4-2-3-1 Versus 4-3-3

Football, like most (all?) things in life, has its trends. Not that many years ago, playing anything other than a plain 4x3x3 would be sacrilegious (let’s leave England alone, for now). In fact, when 4x2x3x1 started rearing its head, with Quique Flores its main champion, it was a bit criticised (including here) for numerous reasons. On the other hand, just like the two-man midfield, a three-man defence looked all but dead, some reminiscence from the Beckenbauer times. As this text is getting to you, it seems impossible to get away from either 4x2x3x1 (or 4x4x1x1, which is basically the same thing) or some version of a three-man defence (especially in Italy), nowadays – and there is hardly any team playing a true version of a 4x3x3.

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Typical 4-2-3-1

It is often said (with good reason) that games are not won on paper, since there is no one given tactical system that is inherently better than the next – it’s all about team dynamics. While this is obviously true, I keep finding some holes in the 4x2x3x1.

 

First and foremost, it is my contention that teams playing with this tactical formation tend to break up in two, namely the six “defenders” and the four “forwards”. Even though this is probably the easiest way to implement roles and instructions on a team (maybe one of the full-backs is allowed to push up), it tends to create two distinct sets of players in the team, since the forwards tend not to be too inclined to track back and perform their defensive duties, and the defenders are usually reluctant to leave their positions, afraid no one will compensate for them in the defensive stage.

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4-2-3-1 in the defensive phase

In a 4x2x3x1, the defensive stage usually resembles a 4x4x1x1, since it’s supposedly up to the wingers to mark the opposing full-backs. Although last season offered enough evidence that this system could be extremely effective while playing reactive football (such as Chelsea’s victory in the Champions League final, the Europa League final, the FA Cup finalBraga playing against the top teams, among many others), it remains to be seen how well this formation can fare for a team who want to take control of the match. Whenever a coach is serious about getting his team to play pro-active football with this system, a few too many holes immediately start to appear, particularly because the four “forwards” have the task of creating danger by themselves, which means they won’t be as willing or physically capable of dropping back and form the second bank of four, as requested by this system.

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TYpical 4-3-3

The European Super Cup Final match pitted Chelsea against Atlético Madrid and offered us a pretty good match-up between these two systems. Chelsea manager (at the time) Roberto Di Matteo was trying to prove to his boss not only that he was the right man for the job, but also that Chelsea could achieve the same results playing the sort of flamboyant football Roman Abramovich has been expecting since he bought the club ten years ago. Against Chelsea’s typical 4x2x3x1, Atlético manager Diego Simeone went with a clear 4x3x3 and attacked Chelsea’s wings with constant overloads down the flanks with great collaboration between the wingers, full-backs and midfielders. Aware that Hazard and Mata wouldn’t work that much defensively and that Mikel and Lampard are not exactly the most mobile players, the Atlético players soon found huge pockets of space to run into, exposing the frailties of a system in which the (six and sometimes less) “defenders” often find themselves stranded and with little to no protection in front of them.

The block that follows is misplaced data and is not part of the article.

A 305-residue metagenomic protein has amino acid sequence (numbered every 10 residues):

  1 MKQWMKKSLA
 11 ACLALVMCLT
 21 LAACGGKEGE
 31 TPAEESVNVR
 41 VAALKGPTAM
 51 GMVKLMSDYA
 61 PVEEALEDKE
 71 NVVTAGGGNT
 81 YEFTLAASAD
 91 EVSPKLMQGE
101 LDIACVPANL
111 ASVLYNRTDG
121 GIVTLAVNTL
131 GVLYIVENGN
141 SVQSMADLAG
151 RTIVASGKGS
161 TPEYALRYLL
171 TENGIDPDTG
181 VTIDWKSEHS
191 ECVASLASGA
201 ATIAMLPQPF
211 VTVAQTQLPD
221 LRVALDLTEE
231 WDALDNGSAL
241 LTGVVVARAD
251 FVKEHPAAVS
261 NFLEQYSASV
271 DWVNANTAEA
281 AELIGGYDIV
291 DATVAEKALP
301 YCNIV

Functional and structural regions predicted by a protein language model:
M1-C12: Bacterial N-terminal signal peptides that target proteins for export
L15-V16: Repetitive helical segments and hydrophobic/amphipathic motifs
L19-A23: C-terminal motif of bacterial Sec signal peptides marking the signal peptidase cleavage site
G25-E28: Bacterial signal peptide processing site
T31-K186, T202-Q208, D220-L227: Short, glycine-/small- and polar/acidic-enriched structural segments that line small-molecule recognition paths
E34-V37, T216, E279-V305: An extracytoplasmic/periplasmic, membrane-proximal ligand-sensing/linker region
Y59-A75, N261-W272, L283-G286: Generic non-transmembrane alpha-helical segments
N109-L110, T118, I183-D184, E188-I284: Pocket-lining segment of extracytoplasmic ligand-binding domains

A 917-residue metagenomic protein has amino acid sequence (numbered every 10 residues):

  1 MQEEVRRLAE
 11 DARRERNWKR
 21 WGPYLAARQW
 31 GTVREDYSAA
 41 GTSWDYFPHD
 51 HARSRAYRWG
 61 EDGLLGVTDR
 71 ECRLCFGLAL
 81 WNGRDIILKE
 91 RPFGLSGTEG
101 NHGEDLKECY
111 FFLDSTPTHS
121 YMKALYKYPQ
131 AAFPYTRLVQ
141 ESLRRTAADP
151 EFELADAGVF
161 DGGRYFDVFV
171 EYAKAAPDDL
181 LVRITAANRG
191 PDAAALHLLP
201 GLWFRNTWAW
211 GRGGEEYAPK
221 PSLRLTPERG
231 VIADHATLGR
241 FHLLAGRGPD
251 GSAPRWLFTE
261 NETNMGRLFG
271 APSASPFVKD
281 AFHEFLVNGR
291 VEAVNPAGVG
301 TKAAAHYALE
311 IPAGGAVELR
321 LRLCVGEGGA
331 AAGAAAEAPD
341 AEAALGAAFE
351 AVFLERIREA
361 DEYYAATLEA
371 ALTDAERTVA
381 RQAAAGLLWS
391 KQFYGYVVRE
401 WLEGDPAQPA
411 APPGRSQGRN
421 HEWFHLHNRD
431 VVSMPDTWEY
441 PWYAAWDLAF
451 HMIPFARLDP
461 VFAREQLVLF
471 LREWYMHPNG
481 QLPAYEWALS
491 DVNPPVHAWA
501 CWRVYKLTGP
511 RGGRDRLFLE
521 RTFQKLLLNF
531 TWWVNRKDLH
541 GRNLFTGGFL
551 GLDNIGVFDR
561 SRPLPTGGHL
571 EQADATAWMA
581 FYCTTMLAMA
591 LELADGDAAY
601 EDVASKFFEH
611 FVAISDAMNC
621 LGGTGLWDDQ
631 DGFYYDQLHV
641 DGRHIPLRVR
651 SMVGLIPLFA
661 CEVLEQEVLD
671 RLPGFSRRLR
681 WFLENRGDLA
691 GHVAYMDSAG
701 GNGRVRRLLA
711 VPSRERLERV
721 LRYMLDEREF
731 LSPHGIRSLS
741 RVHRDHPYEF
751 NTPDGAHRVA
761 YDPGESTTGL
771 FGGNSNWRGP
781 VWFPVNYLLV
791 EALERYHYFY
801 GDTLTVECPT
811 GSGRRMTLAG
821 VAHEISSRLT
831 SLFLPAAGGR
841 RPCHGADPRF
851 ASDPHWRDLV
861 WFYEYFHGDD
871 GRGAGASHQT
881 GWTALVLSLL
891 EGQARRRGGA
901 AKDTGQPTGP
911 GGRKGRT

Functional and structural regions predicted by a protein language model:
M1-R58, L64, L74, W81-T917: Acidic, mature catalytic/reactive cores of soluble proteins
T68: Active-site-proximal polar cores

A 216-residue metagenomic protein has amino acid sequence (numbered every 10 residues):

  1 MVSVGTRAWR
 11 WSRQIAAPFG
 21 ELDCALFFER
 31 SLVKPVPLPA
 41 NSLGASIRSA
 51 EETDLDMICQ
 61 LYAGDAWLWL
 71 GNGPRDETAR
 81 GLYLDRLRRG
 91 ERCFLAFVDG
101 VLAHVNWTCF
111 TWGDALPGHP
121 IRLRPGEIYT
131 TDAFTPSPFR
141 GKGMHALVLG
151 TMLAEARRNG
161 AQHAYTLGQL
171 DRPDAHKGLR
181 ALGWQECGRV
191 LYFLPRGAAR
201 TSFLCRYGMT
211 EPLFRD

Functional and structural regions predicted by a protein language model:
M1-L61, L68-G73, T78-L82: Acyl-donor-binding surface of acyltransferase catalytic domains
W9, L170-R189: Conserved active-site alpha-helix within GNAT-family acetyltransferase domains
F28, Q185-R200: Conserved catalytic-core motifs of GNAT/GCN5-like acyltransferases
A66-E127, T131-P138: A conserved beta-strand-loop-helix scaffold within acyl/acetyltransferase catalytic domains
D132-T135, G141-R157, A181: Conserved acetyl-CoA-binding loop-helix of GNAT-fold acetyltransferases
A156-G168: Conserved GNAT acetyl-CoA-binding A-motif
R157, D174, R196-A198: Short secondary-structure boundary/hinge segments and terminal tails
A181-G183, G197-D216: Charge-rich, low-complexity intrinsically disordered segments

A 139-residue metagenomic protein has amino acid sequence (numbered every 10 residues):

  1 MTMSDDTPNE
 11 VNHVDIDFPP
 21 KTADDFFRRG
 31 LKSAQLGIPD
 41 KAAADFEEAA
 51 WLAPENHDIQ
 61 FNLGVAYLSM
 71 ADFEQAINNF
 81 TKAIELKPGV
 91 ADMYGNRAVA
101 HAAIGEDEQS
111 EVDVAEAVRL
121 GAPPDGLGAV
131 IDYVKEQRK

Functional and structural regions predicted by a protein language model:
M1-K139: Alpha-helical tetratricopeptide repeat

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4-3-3 in the defensive phase.

Furthermore, the 4x3x3 offers an additional line of defence. Instead of two banks of four (and two attackers up front), this system allows the holding midfielder to fulfill what’s been aptly called “the Makelele role”, ie named after the man that sat in front of the defence doing the dirty work and stopped the ball from being played in between the lines. Atlético Madrid populated the centre of the field and tried to win the midfield battle. Aware that the Chelsea wingers would offer no real threat out wide and would tend to drift inside, Simeone’s midfield triangle kept winning balls back (and launching quick counter-attacks) simply because they had a higher number of lines of defence, unlike what’s usually the case in the 4x2x3x1.

Again, this is not to say that one system is better than another. In fact, this text intends to question and stimulate a debate as for the reasons that lead most current coaches to choose the same formation, especially when many of them actually played in different systems – be it 4x3x3 or any other tactical system. While this blog is aware that many ideas we thought dead are starting to re-surface once again, it would be good to find out exactly why that happens – is it just the fashionable trend or did most coaches simultaneously started to feel the 4x2x3x1 was the (only) way to go?

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